Medieval sculptures which audiences lust over in international museums lie covered with petals and incense soot in temple nooks here. Millennia old crumbling edifices stand forgotten, holding on to time in desperation in an attempt to evade being razed down. And because they are in the multitude, one more or one less, sadly become irrelevant.
No part of this country is immune to its own cultural excess. Not even an uber metro like Mumbai. In fact even less so, for I have discovered and experienced sights here across centuries and religions, coexisting in uncanny innate ease. Continue reading →
“Let’s explore the rock-cut cave temples of Mumbai this Sunday,” a friend suggests excitedly.
“Caves? I have been to Elephantaand Kanheri. Even written about them! Read my post. 🙂 ”
“Hey, there are more, a lot more in the city itself.”
More? I am confused. Where can there possibly be caves in Mumbai. The city is packed with concrete and people, with little space to walk, least of all millennia old caves to have survived. I am wrong.
Hidden within the crevices of Mumbai’s urban jungle is a pulsating vein of its ancient past. A series of rock-cut temples, connected to each other with tunnels and hidden passageways, lace the city’s basalt bed rock. Continue reading →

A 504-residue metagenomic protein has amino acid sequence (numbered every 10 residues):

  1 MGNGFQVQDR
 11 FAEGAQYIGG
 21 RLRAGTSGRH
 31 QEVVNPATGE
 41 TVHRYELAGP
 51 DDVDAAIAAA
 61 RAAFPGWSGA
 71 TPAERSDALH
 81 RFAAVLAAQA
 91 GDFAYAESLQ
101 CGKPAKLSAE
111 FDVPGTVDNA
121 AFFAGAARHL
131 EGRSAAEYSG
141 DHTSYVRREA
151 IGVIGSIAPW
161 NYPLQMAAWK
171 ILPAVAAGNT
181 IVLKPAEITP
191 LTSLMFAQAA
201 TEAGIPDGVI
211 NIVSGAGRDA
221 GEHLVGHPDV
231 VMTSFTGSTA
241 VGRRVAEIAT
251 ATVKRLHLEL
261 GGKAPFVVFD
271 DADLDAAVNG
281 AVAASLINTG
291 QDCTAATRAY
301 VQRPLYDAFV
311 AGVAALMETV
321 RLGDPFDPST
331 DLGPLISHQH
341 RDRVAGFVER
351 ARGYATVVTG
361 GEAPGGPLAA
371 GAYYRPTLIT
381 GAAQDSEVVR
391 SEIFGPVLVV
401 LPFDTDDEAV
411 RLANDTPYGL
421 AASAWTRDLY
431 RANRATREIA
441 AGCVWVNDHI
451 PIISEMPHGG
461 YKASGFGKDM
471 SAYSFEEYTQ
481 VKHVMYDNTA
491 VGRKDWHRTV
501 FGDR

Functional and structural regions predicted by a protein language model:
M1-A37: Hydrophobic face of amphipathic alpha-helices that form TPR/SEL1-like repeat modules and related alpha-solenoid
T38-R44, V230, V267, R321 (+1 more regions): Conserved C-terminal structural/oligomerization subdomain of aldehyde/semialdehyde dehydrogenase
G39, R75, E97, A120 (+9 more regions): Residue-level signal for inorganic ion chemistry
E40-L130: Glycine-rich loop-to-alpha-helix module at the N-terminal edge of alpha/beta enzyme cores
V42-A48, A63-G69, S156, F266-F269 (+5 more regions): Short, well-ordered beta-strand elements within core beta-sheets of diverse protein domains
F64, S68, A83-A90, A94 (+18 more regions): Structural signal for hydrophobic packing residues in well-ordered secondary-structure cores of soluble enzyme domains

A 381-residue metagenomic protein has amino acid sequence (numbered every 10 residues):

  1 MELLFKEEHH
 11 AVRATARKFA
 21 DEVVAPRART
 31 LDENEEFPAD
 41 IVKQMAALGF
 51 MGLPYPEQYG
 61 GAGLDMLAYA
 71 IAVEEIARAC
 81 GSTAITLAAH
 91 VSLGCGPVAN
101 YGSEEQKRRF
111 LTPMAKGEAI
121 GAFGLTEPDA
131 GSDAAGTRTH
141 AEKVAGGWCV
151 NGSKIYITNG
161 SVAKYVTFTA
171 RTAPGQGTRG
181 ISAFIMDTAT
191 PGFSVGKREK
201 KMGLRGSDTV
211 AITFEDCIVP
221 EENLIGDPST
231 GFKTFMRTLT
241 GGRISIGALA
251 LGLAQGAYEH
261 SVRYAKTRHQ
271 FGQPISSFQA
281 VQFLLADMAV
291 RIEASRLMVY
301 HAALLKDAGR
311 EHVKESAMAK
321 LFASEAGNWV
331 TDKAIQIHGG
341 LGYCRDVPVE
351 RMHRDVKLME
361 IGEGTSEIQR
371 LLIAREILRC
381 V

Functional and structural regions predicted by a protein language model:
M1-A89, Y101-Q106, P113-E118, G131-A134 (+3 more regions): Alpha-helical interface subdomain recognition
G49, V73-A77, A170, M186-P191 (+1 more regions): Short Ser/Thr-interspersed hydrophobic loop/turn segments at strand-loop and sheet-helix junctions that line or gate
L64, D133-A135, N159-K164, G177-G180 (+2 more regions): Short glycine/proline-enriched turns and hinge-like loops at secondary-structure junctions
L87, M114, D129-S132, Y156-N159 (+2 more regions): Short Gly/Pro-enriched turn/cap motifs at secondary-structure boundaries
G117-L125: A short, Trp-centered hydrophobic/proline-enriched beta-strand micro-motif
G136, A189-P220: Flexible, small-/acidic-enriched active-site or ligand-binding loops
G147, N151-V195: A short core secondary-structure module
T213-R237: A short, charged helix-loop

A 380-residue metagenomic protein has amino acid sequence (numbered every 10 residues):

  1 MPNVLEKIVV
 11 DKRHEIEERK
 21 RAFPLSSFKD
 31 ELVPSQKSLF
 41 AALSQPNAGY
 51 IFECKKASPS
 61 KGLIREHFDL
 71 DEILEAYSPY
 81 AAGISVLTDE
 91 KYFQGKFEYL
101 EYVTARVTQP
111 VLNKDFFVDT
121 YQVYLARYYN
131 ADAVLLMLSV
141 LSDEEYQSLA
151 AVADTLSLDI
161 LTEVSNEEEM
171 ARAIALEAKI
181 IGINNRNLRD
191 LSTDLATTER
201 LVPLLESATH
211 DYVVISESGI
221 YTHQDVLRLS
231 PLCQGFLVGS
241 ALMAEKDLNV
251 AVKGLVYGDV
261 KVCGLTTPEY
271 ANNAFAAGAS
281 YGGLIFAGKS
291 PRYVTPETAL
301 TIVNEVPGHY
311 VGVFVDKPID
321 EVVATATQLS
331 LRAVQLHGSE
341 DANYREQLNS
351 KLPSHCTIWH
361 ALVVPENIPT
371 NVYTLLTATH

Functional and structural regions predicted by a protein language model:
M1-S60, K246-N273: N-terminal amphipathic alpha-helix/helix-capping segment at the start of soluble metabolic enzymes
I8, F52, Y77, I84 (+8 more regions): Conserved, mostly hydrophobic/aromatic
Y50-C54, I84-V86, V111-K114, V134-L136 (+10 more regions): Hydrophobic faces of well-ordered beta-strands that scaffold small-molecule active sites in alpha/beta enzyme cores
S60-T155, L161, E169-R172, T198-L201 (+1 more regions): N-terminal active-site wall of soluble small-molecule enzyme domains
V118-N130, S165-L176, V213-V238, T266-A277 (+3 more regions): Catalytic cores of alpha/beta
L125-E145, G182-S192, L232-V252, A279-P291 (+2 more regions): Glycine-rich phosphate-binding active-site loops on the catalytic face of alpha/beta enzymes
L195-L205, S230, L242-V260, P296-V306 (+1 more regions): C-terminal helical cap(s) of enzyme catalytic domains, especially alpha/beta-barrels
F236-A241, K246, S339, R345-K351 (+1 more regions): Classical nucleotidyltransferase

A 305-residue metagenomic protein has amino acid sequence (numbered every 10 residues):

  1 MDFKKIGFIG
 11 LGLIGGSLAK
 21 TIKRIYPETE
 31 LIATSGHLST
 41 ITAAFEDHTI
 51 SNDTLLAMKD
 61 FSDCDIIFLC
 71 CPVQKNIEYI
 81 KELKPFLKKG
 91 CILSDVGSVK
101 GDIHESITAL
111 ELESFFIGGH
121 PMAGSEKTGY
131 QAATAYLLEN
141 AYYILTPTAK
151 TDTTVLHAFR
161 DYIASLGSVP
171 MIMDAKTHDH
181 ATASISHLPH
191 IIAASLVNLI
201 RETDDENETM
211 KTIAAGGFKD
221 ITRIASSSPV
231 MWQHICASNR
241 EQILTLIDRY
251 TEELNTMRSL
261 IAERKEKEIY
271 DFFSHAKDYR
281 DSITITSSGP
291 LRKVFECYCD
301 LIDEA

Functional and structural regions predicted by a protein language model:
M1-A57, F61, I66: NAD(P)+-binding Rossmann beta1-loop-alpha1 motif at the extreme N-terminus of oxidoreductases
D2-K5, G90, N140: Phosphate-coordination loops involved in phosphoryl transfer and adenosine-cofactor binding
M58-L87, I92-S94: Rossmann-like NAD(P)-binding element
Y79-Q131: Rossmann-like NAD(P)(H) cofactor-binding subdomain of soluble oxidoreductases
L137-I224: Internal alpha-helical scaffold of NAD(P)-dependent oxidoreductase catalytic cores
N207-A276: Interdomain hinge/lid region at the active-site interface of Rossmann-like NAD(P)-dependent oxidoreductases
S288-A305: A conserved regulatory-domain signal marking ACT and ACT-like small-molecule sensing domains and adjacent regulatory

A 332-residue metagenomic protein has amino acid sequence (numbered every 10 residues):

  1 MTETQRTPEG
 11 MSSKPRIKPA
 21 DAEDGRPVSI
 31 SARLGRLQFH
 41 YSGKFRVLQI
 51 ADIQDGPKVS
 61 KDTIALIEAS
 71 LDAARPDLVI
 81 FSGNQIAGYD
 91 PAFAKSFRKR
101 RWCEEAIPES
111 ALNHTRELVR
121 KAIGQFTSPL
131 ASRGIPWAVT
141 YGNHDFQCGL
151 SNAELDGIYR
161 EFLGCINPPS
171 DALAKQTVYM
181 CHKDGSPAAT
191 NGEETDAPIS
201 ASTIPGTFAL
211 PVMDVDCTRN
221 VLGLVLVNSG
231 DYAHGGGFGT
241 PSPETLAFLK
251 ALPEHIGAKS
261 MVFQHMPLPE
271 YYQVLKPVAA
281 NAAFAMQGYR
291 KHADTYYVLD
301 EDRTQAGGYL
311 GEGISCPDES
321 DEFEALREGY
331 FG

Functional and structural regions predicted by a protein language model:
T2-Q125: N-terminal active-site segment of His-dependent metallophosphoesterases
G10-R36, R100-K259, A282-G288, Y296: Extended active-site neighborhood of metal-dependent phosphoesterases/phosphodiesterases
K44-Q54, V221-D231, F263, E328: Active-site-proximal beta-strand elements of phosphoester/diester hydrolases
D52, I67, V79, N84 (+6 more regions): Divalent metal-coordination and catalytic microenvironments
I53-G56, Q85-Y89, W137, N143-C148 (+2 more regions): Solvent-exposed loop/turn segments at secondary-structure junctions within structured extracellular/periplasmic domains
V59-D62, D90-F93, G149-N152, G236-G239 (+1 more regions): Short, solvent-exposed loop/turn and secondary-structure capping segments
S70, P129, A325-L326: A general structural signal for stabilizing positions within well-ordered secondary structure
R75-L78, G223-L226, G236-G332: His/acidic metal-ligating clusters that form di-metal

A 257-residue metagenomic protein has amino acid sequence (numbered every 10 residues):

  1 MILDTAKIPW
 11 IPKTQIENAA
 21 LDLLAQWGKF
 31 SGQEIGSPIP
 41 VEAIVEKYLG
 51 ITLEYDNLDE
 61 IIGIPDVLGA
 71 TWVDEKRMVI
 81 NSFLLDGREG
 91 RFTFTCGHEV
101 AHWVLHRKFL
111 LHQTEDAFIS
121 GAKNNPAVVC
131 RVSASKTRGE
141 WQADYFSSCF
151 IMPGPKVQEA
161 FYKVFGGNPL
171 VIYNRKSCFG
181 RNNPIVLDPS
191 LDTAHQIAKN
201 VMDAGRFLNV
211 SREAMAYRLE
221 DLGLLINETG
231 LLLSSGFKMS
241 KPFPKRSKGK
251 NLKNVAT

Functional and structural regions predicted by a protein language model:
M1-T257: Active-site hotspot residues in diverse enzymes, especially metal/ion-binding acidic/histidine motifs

Phnom Penh is where the Cambodians live, work, play and pray. Its attractions are low key, forming part of the fabric of local life. The city sits at the confluence of the three great rivers of Indochina—the Mekong, Tonle Sap and the Bassac—and is the country’s commercial and political capital. It is crowded, chaotic and most importantly necessary in order to understand the everyday real Cambodia.
Like Siem Reap and other towns in Cambodia, Phnom Penh too swarms with child beggars and amputated men and women trying to eek out a living from the country’s thriving tourism industry. After three decades of civil war, the country has only in the last 10 years opened its doors to the outside world with its sliver of calm and peace. All in all 539,000 tonnes of bombs have been dropped over the country and between four and six million land mines still dot the countryside. Huge billboards on the roads read, “Put down your weapons. We don’t need to fight anymore.” Continue reading →
I am finally in Cambodia. Every traveller’s utopia. Peace has come to this beautiful yet scarred land after three decades of war and suffering, and a journey to this small kingdom is truly one of Asia’s most genuine adventures.